Tuesday, April 24, 2012

Every Table Needs a Cloth - Part 4 of Creating our Steampunk Group Promo Table

Greetings all!

This is the final installment in my four-part (long-in-completion) series on tricking out a Steampunk Group Promo table for our local group.  Today's post will be guest-written by Kelsey Silk, who saved me by offering to make the cloth for the table.

Kelsey's generous offer to make the cloth started when I posted, on Facebook, my realization that I needed to more for the Imaginatius Fantasticus Fair beyond just showing up in costume and looking smart.  I did put a shout out on Facebook, asking folks for suggestions.  The conversation between Kelsey and I started there:

Me:  Anyone have any suggestions? I have a 6' x 2/5' table. I need a cool steampunk-feel table cloth, at the least.

Kelsey:  What does a steampunk table cloth feel like? I'm free Sunday to help out.

Me:  I have NO IDEA what a steampunk table cloth feels like ... or looks like ... and I need to wait til payday til I can hit the bargain fabric room at Dressew. I might take you up on that -  I even just need help brainstorming!

Kelsey: If you want to do dressew, I am free tomorrow early-ish

Me: I'd love to but I really need to wait til payday, Tuesday, til I do any shopping. Boy, this running a steampunk group - she's-a-costing me money.

Me:  Well, I have a piece of shimmery gold silky satin, 120x60 inches. Not enough to reach the floor. But good enough for 2/3 or chair length.

This set the whole creation in motion;  and this is where I shall leave the rest of the post to Kelsey!  I'll be back at the very end to add some photos.  Take it away, Kels:

So when the question “what does a steam punk tablecloth feel like?” was raised, I considered several options – appliqué, iron on transfer, quilting, or an existing lace or other antique tablecloth.  Tracey had a piece of champagne coloured satin that was to be the basis of the cloth, but it needed to be extended.   I happen to love the look of a pleated ruffle, so I invested in a dark brown taffeta and some braided, sequined trim with a hint of red, think that the red was a nice festive touch for the Christmas craft fair.  I sat down and calculated the length of ruffle that I would need to go around three sides of the table cloth (thinking of leaving the back side un-ruffled, to allow us easy access to our stuff stashed below the table.  I could wrap my head around how to mitre a pleated ruffle around the corners of the table cloth, so I decided to make a fitted table skirt instead, which eliminated that issue.  At this point, I was aiming to make the cloth de-constructible, so that both fabrics could be re-used.  So I pleated the ruffle, and serged the top edge, so it was self contained.  Then I shaped the table cloth by taking large triangular darts at the four corners.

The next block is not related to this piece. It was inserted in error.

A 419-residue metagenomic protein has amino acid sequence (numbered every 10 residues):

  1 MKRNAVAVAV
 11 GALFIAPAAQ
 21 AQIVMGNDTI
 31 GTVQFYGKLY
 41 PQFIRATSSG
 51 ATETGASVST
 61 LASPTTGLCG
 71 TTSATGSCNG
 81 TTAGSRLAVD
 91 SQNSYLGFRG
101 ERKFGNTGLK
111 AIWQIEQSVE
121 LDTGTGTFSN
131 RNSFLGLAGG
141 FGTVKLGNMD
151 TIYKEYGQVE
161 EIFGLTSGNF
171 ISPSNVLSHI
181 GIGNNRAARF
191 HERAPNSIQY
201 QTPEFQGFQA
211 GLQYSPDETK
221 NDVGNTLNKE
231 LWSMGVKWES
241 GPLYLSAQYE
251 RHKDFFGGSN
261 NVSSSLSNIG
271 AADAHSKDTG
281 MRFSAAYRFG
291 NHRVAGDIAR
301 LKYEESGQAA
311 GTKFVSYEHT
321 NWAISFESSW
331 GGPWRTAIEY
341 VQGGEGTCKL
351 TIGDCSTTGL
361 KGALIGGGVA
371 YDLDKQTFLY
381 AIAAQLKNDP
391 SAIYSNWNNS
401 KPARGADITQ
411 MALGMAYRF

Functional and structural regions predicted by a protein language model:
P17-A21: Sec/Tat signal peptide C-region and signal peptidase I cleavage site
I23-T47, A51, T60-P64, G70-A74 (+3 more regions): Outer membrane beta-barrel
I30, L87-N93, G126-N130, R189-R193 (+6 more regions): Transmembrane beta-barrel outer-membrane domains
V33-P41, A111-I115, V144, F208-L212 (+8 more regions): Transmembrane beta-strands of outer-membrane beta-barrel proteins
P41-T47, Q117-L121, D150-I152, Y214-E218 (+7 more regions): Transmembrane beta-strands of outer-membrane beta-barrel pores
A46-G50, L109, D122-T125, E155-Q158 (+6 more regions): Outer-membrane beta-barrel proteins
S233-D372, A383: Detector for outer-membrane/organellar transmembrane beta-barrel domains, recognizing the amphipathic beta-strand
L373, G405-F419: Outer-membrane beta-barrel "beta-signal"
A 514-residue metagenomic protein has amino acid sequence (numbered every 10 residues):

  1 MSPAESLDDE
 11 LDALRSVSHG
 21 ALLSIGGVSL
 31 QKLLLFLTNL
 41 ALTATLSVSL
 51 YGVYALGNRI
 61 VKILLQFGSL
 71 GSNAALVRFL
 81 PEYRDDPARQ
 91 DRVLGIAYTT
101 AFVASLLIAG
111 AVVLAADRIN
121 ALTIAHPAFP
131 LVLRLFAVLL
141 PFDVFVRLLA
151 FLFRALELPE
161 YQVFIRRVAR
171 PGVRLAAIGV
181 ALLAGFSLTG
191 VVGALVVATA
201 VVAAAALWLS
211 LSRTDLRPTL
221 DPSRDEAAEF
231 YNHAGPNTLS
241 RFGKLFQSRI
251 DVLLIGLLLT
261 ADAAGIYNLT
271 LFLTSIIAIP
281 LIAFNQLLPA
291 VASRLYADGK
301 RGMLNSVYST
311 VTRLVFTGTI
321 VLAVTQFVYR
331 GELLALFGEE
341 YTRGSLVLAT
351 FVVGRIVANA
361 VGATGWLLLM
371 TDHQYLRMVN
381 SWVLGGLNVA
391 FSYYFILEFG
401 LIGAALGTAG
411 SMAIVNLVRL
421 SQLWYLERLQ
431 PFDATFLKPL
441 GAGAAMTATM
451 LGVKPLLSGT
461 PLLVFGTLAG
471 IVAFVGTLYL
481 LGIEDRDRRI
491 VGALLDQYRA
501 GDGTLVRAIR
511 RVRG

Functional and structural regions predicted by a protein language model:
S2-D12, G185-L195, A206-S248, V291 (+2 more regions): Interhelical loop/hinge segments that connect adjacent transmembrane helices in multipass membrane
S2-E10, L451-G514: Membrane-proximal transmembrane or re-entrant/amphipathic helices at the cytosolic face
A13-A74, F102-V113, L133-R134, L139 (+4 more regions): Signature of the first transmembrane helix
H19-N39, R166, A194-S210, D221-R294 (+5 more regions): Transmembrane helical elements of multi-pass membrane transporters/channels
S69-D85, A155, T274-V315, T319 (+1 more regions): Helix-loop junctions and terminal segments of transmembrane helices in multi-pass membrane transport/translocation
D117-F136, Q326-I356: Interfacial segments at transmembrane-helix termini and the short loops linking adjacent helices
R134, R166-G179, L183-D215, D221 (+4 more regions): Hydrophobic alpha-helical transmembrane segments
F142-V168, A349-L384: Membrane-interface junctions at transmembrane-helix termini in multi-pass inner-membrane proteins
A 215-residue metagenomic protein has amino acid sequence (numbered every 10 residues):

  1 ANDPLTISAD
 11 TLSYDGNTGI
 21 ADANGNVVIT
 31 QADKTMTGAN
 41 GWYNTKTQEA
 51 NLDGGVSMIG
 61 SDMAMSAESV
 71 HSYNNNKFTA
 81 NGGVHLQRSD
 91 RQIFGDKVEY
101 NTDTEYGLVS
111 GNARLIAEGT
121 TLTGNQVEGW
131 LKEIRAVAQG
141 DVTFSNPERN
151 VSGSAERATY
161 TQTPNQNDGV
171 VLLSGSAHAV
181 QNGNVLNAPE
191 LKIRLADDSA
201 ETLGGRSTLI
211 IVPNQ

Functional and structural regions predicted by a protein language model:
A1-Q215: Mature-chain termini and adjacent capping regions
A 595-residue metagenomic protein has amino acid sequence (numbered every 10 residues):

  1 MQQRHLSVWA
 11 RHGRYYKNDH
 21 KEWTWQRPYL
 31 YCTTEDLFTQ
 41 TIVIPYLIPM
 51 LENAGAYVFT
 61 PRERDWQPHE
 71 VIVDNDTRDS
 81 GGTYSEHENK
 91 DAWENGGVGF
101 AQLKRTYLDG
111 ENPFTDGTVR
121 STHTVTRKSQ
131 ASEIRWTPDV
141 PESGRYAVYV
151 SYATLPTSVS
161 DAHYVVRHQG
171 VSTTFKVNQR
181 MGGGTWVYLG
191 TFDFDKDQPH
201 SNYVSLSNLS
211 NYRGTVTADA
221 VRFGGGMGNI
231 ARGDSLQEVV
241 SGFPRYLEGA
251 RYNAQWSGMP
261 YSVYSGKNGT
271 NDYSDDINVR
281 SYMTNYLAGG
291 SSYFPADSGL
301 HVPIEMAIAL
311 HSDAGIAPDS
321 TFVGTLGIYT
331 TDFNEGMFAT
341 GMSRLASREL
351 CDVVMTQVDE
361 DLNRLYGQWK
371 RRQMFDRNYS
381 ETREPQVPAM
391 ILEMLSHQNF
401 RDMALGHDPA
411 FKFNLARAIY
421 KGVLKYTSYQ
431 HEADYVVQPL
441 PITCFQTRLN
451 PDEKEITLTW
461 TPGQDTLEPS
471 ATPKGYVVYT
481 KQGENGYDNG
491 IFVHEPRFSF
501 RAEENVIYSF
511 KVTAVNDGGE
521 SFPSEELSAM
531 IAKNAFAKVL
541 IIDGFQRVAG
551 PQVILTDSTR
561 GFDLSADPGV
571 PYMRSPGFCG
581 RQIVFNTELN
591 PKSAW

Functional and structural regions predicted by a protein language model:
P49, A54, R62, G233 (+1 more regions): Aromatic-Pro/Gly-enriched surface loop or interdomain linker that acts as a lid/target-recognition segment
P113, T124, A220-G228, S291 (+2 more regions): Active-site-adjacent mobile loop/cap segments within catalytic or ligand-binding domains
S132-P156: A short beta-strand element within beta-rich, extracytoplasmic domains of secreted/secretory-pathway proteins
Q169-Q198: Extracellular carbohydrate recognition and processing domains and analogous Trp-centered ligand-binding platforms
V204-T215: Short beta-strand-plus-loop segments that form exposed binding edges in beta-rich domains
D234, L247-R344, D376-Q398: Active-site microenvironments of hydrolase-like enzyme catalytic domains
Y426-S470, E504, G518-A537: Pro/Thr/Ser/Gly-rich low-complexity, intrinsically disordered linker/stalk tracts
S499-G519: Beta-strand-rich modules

I had no table as large as the one the tablecloth was to fit, so I had to hope that my measurements were correct.  The ruffle went on, and the braided trim over the seam, and I could’ve stopped there. 

But I didn’t.  When I had first considered appliqué, I searched the internet for images of gears that I could use as patterns.  I came across a tutorial to create gears in a program called “Inkscape”.  Its an open source program similar to Adobe Illustrator.  So I downloaded it, and began playing around with the ‘gear’ tool.  At first I created several different sized and toothed gears, and played around with positioning, but the teeth did not interact, so I went back and created a graphic with several gears with teeth of the same proportions. 
The next step was to go through my fabric stash, and select different fabrics for the different gears.  I traced my pattern onto fusible interfacing, and fused it to the backs of fabrics, as it was easier to see the pattern on the white interfacing, and in an attempt to prevent fraying.  This was successful for the most part, with the exception of the reddish brown ribbed upholstery fabric.  It shrank when I attempted to fuse the interfacing.  So I printed the pattern on a piece of iron on transfer paper (which is what I should’ve done in the first place), ironed that on to a piece of white broad cloth, and used spray adhesive to affix it to the upholstery fabric.  It still frayed terribly, but it was such an interesting texture that I used it anyway.  Cutting out the gears was accomplished surprisingly quickly while watching my boyfriend play Skyrim.  Then began the really tedious part – hand stitching it to the table cloth.

The satin had an unfortunate tendency to run when I used straight pins on it, so I used double sided tape to attach the appliqué temporarily while I stitched.  Despite my best efforts, the two groupings are not quite symmetrical, but other then that I am quite happy with how it turned out. 

Thanks Kelsey!  I am delighted with this cloth, and can't believe the work that went into it.  I couldn't have conceived of or executed the interlocking gears.  Left to my own devices, I likely would have thrown fabric over the table as it was, hemmed if I was lucky.

Here it is in all it's displayed glory:
The final product - the finished table cloth - also showing the display, pamphlets and brochure cabinet!
Left side of the table cloth front
Right side of the table cloth front


  1. Wow, very nice. I'm about to make a cloth for my airship to use when vending, but it will be nowhere near so fancy. I love the gear applique.

  2. Table cloth is very important to protect our table’s surface from scratches,especially when in parties, its helps party looks exciting and fun but when its stained its need some good treatment like table cloth laundry service? Thanks for sharing!
    Feel free to visit our website https://www.cottoncare.com.sg/ thank you and God bless!